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Mount Cudi photo by ArcImaging's Rex Geissler in 2000

The Qur'an was written down from sayings of Mohammed in the seventh century A.D. and states that the ark came to rest on Al Judi or Mount Cudi in Turkish, where the Turkish "c" is pronounced as an English "j" (pronounced "Judy"). The Qur'an was written about 3,000-6,000 years after many biblical scholars believe the great flood occurred and the ark landed. Judi in Arabic can also mean "the heights" in which case it may not be referring to a specific mountain name at all. Note that the written history of mankind only begins around 3000 BC. For more information on chronology considerations, please refer to the Links webpage.

A few ark researchers (Dr. Charles Willis' Ancient World Foundation and another explorer was on Willis' previous expedition to Mt. Ararat, Bill Crouse, as well as Bible-Earth researcher Timo Roller) are focusing on searching Mt. Cudi, which is approximately 175 miles southwest of Ararat. The 1909 Gertrude Bell Photo Album and the Quote from her book Amurath To Amurath is very helpful in understanding the traditions of Judi Dagh. This mountain is just over 7000 feet high, but according to historic texts in the first and second millenia A.D., especially Muslem writers, is a more favorable landing site for Noah's Ark, and near the edge of the "mountains of Ararat" region. For anyone interested in Mt. Cudi, we recommend reading Noah: The Person and the Story in History and Tradition by Lloyd Bailey, and Bill Crouse's chapter in The Explorers of Ararat on Noah's Ark: It's Final Berth. One big reason why Cudi has become more popular recently is that a geologist, Dr. Friedrich Bender of Germany, found bits of wood containing asphalt on the summit of Cudi under 0.8-1.0 meters in depth in 1953. These fragments were carbon-dated around 1971 to 6,500 years before the present time. Dr. Willis' and Bill Crouse's theory is that this wood was part of Noah's Ark. To learn more about the theory, see Bill Crouse and Gordon Franz's article in the Bible & Spade Vol. 19 No. 4. However, Kurt P. Wise PhD produced a scholarly article questioning the age of the wood itself as being post-flood in "An Alternative Interpretation of Bender's Wood."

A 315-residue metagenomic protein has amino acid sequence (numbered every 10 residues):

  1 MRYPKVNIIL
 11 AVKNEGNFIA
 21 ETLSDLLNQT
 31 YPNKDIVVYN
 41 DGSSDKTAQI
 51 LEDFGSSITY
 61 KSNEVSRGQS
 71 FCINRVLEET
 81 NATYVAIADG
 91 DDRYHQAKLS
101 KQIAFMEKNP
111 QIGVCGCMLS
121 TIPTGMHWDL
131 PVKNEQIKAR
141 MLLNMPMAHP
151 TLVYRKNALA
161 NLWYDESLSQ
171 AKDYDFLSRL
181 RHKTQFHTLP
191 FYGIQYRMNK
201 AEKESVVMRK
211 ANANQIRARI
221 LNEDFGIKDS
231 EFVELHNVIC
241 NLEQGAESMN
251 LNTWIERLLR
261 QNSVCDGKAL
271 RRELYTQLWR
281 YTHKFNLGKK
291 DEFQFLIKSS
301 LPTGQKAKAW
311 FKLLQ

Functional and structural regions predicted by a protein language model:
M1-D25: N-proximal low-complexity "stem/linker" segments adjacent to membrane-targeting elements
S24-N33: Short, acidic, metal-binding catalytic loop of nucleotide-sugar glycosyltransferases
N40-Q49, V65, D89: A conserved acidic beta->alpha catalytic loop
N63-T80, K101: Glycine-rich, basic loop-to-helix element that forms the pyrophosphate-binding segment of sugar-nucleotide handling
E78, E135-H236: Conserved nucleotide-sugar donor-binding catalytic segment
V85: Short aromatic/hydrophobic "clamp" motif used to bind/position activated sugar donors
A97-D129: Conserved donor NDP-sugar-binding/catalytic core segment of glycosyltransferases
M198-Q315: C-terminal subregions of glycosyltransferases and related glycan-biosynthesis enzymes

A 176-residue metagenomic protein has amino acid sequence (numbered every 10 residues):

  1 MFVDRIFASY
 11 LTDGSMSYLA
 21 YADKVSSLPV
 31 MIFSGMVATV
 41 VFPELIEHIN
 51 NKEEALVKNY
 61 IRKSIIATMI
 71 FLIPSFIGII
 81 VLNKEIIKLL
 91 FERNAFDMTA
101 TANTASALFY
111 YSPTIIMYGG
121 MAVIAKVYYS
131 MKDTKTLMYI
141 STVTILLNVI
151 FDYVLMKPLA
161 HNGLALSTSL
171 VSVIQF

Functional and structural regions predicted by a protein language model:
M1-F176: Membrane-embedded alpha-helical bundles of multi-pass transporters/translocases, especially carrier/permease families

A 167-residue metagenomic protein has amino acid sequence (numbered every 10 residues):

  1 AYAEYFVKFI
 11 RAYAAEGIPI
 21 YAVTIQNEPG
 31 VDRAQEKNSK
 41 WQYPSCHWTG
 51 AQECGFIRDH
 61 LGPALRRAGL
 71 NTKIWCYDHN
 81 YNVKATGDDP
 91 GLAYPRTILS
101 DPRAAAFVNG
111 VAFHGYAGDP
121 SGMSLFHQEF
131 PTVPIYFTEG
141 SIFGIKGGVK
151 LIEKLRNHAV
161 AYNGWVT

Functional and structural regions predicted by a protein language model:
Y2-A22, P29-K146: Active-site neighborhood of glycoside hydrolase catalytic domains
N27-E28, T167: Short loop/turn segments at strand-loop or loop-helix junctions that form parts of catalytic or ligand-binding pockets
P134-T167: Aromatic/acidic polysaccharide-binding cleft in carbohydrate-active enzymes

As well, there are serious concerns about whether Mt. Cudi was really in the biblical "mountains of Urartu/Ararat" (Genesis 8:4) at the time of the Genesis' writing. Even at the height of the Urartian Kingdom, Dr. Paul Zimansky demonstrated Urartu did not extend to Mount Cudi (Reference Zimansky's map in Ancient Ararat: A Handbook of Urartian Studies: 2) as reporduced in the Urartu borders graphic below. Especially note where the Urartian Archaeological Sites in orange are located, which shows that there are no known Urartian Archaeological Sites southwest or south of Lake Van near Mount Cudi. For more details, see the Urartu/Ararat Boundaries paper. Urartu Archaeological Map Borders (Red) with Urartian Archaeological Sites (Orange)

Urartu Archaeological Map Borders (Red) with Urartian Archaeological Sites (Orange) based upon Dr. Paul Zimansky's research

To see some other concerns about the Mount Cudi site, see Rick Lanser's article in the same issue of Bible & Spade Vol. 19 No. 4, Rick's NEAS 2007 presentation, "An Armenian Perspective on the Search for Noah's Ark", as well as Rex Geissler's presentation with quite a few points to consider about Cudi toward the end.

There is also a debate as to the location of the "real Mount Cudi." For at least the last couple hundred years, Cudi has been the name of a high peak or ridge on Mount Ararat. There is another Cudi Dagi in South Central Turkey near Sanli Urfa and Harran where the biblical patriarch Abraham lived. The people around Harran believe that their Cudi Dagi is the actual site where Noah's Ark landed. As well, there is another Al Judi in Saudi Arabia. Still others in the past fifteen years have claimed that the Durupinar site is located on Mount Cudi.

In summary, there are five sites that claim a history of Al Judi from the Quran:
1) Cudi Dagi in Southeastern Turkey next to Cizre and Sirnak - Longitude: 42.5 Latitude: 37.3833333
2) Cudi Dagi in South Central Turkey near Abraham's Harran and Sanli Urfa - Longitude: 38.8505556 Latitude: 36.9588889
3) Al Judi on Mount Ararat
4) Al Judi in Saudi Arabia
5) Durupinar hills (although this is a local tradition that has not been substantiated historically past about 1985)

Southeastern Turkey's Cudi Dagi by ArcImaging's Rex Geissler in 2000:
Cudi Dagi Photo #1
Cudi Dagi Photo #2
Cudi Dagi Photo #3
Cudi Dagi Photo #4
Cudi Dagi Photo #5
Cudi Dagi Photo #6
Cudi Dagi Photo #7
Cudi Dagi Photo #8
Cudi Dagi Photo #9
Cudi Dagi Corona Satellite 24 September 1968
Cudi Dagi Photo #10 by Dr. Charles Willis

South Central Turkey's Cudi Dagi by Rex Geissler 2000:
Cudi Dagi Photo #1
Cudi Dagi Photo #2
Cudi Dagi Photo #3

Mt. Cudi maintains a traditional history of Noah in Muslim times although there is no evidence that the tradition dates back to Urartian times or earlier.

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